Virginia’s Nov. 3, 2020 election was the safest, most secure, most successful election in the history of the Commonwealth.
That’s the conclusion of the Virginia Department of Elections’ recently released Post Election Report.
Virginia voters set new records in all kinds of categories. Not only were 4,413,388 total votes cast — the most ever in any election in Virginia — we also had record numbers of newly registered voters participating in the election, and unprecedented levels of early voting.
Nearly 2.6 million people took advantage of some form of early voting. That’s 60 percent of all the voters in that election. This was made possible through legislation we passed last year like HB 1, which changed existing law to allow no-excuse absentee ballot requests.
Localities also increased access to satellite voting sites, offering more locations and expanded hours. The post-election report included an audit of all the voting machines and found nothing unusual.
Despite the unparalleled success of Virginia’s most recent election, thanks to legislative initiatives enacted during the 2020 Session to make voting easier and more accessible than ever, there continue to be those who would persist in efforts to cast doubt on the outcome of the election.
While they claim their agenda is an “election integrity” initiative, the bills we’ve seen introduced by my friends on the other side of the aisle seem calculated to reinforce the Big Lie, that the election was somehow stolen from former President Trump.
Last Friday, I gave a speech on the House floor highlighting our recent successes and asking those that would continue pushing this ridiculous narrative to end their negative campaign. We’ve got to move forward and stop looking for a bogeyman where it simply doesn’t exist.
We owe a debt of gratitude to our registrars and election officials for doing such a wonderful job in such a difficult year. Their dedication to a free and fair election ensured our right to vote was protected. You can view the full post-election report online on the Virginia Department of Elections website.
Last week, the House also voted on its version of the state budget. I was pleased to help Majority Leader Charniele Herring and Appropriations Committee Chairman Luke Torian navigate the procedural maneuvers on the floor to pass every single one of our budget amendments while keeping poison pill amendments out.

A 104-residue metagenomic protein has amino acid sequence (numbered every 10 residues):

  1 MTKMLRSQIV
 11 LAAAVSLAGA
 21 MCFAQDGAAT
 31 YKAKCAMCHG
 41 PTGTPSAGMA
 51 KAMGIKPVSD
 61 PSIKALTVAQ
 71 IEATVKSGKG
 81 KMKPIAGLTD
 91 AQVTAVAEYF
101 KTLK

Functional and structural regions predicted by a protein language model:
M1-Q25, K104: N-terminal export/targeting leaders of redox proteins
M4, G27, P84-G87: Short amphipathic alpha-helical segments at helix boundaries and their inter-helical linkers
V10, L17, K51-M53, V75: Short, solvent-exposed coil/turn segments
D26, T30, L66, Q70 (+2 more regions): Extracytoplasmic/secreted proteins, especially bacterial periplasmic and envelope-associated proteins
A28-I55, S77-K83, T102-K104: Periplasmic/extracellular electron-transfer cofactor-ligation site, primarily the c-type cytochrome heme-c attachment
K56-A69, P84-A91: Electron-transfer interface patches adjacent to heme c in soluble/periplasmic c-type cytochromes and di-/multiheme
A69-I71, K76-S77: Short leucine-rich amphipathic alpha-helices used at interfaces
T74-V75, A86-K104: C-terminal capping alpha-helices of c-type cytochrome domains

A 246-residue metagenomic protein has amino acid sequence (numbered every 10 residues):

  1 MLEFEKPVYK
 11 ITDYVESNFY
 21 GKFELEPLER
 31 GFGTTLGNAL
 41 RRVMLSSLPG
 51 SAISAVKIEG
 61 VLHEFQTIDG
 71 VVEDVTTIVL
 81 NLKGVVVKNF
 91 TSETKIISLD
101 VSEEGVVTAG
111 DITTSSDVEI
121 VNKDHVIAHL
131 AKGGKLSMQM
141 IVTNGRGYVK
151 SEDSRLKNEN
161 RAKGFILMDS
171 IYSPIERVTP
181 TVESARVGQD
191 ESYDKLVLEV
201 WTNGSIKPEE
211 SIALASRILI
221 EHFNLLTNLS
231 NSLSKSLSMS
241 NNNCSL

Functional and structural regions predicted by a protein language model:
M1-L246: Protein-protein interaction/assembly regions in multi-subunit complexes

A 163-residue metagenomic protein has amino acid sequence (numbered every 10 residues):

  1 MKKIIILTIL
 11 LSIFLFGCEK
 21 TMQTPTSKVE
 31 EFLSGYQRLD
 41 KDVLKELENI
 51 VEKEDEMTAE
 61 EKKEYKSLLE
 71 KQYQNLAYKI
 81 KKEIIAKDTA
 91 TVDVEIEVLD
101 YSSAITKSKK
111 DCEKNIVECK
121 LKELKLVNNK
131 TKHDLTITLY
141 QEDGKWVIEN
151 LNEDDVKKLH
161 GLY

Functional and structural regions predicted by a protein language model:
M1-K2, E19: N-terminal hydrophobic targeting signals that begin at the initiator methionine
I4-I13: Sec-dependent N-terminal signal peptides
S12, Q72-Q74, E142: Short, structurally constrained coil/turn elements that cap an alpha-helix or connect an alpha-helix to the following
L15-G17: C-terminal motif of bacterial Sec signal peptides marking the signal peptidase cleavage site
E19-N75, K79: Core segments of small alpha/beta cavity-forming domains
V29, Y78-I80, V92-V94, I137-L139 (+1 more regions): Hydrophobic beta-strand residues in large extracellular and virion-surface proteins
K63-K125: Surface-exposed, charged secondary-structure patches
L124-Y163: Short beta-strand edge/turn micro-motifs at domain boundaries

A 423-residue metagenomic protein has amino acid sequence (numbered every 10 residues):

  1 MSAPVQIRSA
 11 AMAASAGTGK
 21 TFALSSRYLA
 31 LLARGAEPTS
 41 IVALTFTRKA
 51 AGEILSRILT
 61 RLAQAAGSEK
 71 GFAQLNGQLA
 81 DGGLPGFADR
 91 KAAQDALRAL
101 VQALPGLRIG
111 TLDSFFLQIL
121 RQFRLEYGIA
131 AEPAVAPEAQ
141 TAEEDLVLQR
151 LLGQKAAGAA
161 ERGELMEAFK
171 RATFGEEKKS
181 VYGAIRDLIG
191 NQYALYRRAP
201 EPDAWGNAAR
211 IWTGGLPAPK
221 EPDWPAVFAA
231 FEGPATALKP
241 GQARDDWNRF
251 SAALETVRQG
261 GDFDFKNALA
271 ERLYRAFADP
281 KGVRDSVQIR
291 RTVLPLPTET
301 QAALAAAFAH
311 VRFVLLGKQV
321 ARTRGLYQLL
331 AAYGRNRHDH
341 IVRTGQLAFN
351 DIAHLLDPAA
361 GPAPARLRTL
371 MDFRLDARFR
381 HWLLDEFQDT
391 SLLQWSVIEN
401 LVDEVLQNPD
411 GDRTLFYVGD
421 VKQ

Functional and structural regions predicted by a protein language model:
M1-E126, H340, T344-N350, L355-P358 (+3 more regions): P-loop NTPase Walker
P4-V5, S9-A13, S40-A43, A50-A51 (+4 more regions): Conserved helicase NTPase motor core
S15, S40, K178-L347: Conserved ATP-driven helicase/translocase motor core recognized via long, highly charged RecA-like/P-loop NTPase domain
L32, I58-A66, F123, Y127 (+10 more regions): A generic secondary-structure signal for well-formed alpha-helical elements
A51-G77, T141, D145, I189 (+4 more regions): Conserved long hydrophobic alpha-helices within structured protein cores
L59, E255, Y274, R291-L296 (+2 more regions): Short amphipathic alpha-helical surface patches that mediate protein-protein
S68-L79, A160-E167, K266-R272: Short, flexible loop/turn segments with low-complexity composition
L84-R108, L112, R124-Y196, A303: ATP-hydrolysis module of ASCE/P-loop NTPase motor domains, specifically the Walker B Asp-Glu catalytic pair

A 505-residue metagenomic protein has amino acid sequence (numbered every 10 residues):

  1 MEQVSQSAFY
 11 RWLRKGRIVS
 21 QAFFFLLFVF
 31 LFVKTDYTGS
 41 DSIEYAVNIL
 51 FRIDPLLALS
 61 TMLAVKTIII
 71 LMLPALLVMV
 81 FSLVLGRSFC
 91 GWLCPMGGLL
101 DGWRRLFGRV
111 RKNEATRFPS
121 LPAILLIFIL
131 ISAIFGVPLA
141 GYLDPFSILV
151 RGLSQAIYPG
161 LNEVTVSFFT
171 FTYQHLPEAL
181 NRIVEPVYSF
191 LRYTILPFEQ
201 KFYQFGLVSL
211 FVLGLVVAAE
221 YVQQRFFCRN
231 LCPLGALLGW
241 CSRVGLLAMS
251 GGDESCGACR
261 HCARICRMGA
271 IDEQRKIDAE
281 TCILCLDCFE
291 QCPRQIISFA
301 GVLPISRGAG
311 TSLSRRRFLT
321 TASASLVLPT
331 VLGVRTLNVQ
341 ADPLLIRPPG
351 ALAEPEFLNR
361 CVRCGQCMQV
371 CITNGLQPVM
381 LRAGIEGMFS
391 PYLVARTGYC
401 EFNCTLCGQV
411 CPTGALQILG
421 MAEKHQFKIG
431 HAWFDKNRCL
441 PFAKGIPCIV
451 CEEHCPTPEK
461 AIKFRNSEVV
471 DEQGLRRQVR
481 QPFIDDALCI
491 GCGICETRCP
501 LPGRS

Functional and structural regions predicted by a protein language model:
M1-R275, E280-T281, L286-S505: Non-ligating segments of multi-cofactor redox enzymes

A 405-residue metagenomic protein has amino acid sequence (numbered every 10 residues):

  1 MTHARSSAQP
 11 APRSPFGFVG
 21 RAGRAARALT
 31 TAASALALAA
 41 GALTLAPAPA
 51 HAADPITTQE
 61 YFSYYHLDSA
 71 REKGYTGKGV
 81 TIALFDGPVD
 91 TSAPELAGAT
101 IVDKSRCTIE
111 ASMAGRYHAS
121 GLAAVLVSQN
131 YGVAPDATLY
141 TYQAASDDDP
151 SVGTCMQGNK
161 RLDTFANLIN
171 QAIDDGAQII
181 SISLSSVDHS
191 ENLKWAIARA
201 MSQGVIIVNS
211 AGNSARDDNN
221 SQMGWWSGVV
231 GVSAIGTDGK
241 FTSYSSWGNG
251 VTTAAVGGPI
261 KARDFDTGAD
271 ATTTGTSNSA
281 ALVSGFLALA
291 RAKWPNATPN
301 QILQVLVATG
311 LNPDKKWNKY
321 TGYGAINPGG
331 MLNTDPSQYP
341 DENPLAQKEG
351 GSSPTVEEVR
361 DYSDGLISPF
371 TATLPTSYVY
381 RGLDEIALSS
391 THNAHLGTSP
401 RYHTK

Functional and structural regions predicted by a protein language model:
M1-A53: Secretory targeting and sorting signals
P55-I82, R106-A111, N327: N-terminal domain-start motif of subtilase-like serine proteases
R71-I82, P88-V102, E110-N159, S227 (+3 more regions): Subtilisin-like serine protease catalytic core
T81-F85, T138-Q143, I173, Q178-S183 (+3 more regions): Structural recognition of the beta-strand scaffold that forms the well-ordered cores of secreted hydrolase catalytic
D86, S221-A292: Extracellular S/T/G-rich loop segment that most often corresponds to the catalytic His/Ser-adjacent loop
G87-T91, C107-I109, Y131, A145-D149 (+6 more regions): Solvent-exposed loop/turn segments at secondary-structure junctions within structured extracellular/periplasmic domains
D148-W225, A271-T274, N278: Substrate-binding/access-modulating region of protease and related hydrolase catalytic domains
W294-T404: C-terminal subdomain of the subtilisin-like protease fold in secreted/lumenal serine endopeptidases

We passed several critical budget items to address the pandemic, including $30.2 million to support mass vaccination efforts across the Commonwealth, and $3.4 million to provide paid sick leave for Medicaid home health care workers, a budget line item I’ve been advocating for for several years.
To address the ongoing housing crisis worsened by the pandemic, we passed $15.7 million for the Housing Trust Fund and an additional $3.3 million to continue the Evictions Prevention & Diversion Pilot Program.
We prioritized education by allocating about $400 million to help ensure no school division receives less in state funding due to the pandemic, and $51.1 million need-based direct aid to school divisions for remediating lost learning time. We passed funding to ensure that there is at least one school counselor for every 325 students and included an item to restore need-based financial aid for in-state undergraduates starting next school year.
We included a 5 percent pay raise for our teachers and school staff, as well as a 3.5 percent pay increase for all other state employees.
To address some of our unemployment insurance issues, there is a $15.7 million allotment for staff, claims processing, and IT upgrades at the Virginia Employment Commission. We also included a second allotment of $300,000 for forgiving overpayment of unemployment benefits in some cases.
Because we are anticipating that marijuana will be legalized in the Commonwealth this session, we have allocated funding to marijuana regulation and marijuana conviction expungement.
For those interested in purchasing an electric vehicle, the House budget includes language to establish an Electric Vehicle Rebate Fund.
I am proud of the budget passed by the House this year because I believe it funds vital programs and initiatives that will help our Commonwealth be resilient in the face of crisis. While we are still a few weeks away from passing the final compromise budget, I am hopeful that many of these items will retain their funding and continue to be priorities for us here in Virginia.